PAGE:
Perceived Discrimination and Psychological Distress among Pregnant Women in the Workplace and Academic Environment
Pregnancy discrimination in the workplace and academic environment is an issue that many women face today despite the current progressive social culture. Women face threats such as negative evaluations, interpersonal discrimination, possibility of lost promotions, and pressure to take short leaves after delivery. Additionally, discrimination has been found to cause psychological distress, and it is well-known that significant stress among pregnant women can have dire consequences such as premature birth and low birth weight. Given the fact that women comprise more than half of today's workforce, it is worthy to investigate more fully the phenomenon of pregnancy in the workplace, and the resultant psychological distress with which the woman is unfairly burdened. This project explored the frequency and degree of perceived discrimination among pregnant women in the workplace and academic environment as well as their coping styles and symptoms of psychological distress. A secondary aim of this project was to examine the degree to which pregnant women internalize biases. One hundred and forty two participants were included in this study. It was found that approximately one half of the sample experienced some form of discrimination based on pregnancy and that such discrimination, in certain aspects, correlated significantly with psychological distress. Women working in woman-friendly environments reported significantly less frequency of discrimination than did women working in non woman-friendly environments. Results of this study underscore the need to face the issue of pregnancy discrimination today and take steps towards reducing negative treatment women may face upon choosing to occupy multiple roles.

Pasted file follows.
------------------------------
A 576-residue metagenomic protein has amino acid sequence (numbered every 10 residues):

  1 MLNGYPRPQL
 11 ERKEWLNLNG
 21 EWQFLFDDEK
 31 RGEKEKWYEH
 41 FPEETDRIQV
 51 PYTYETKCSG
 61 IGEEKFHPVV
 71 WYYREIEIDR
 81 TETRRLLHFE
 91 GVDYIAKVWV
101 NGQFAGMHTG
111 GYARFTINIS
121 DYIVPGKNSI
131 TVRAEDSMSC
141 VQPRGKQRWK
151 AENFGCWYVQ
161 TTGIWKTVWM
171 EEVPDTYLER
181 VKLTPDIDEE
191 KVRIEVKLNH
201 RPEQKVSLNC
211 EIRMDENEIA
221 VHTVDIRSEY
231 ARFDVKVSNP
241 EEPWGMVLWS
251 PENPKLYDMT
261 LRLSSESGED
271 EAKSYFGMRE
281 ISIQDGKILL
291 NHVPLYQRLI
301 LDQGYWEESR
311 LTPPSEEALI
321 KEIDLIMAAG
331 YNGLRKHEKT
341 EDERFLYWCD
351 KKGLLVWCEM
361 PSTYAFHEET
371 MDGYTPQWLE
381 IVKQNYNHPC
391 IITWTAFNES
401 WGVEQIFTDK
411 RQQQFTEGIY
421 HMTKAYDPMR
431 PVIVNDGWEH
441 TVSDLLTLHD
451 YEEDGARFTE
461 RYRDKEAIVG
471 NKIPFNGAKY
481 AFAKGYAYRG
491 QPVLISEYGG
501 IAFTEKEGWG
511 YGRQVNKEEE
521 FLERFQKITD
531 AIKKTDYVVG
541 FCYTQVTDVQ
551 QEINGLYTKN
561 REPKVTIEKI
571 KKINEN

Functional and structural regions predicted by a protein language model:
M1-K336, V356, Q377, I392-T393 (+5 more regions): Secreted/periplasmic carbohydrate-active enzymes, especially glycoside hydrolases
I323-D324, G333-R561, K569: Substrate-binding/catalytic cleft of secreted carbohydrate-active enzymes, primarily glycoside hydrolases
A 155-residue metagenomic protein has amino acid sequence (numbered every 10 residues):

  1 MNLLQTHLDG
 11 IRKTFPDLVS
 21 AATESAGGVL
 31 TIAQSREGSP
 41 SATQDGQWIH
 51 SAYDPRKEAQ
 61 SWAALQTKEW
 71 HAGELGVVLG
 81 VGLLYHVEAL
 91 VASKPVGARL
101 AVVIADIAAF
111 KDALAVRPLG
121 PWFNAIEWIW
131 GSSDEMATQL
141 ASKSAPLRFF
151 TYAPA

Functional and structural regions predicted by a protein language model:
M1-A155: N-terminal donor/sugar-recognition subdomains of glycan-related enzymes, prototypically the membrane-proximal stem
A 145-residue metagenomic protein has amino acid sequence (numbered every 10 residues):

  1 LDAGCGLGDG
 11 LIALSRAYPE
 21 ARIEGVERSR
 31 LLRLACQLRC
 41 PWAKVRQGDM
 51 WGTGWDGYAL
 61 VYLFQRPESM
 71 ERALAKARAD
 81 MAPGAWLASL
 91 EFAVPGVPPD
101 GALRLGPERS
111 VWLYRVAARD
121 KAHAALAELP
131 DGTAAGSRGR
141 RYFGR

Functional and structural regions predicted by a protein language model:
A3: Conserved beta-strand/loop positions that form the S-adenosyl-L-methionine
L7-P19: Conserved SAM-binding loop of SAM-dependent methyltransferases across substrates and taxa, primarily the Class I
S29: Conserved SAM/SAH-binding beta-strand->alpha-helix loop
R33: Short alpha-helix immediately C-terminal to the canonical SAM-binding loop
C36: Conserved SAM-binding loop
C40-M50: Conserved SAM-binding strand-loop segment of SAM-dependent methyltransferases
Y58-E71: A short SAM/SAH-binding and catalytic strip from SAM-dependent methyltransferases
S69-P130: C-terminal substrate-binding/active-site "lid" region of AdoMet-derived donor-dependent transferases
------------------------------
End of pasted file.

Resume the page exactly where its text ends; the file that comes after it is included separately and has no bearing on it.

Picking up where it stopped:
Source: Dissertation Abstracts International, Volume: 76-06(E), Section: B.;Advisors: Charles Swencionis.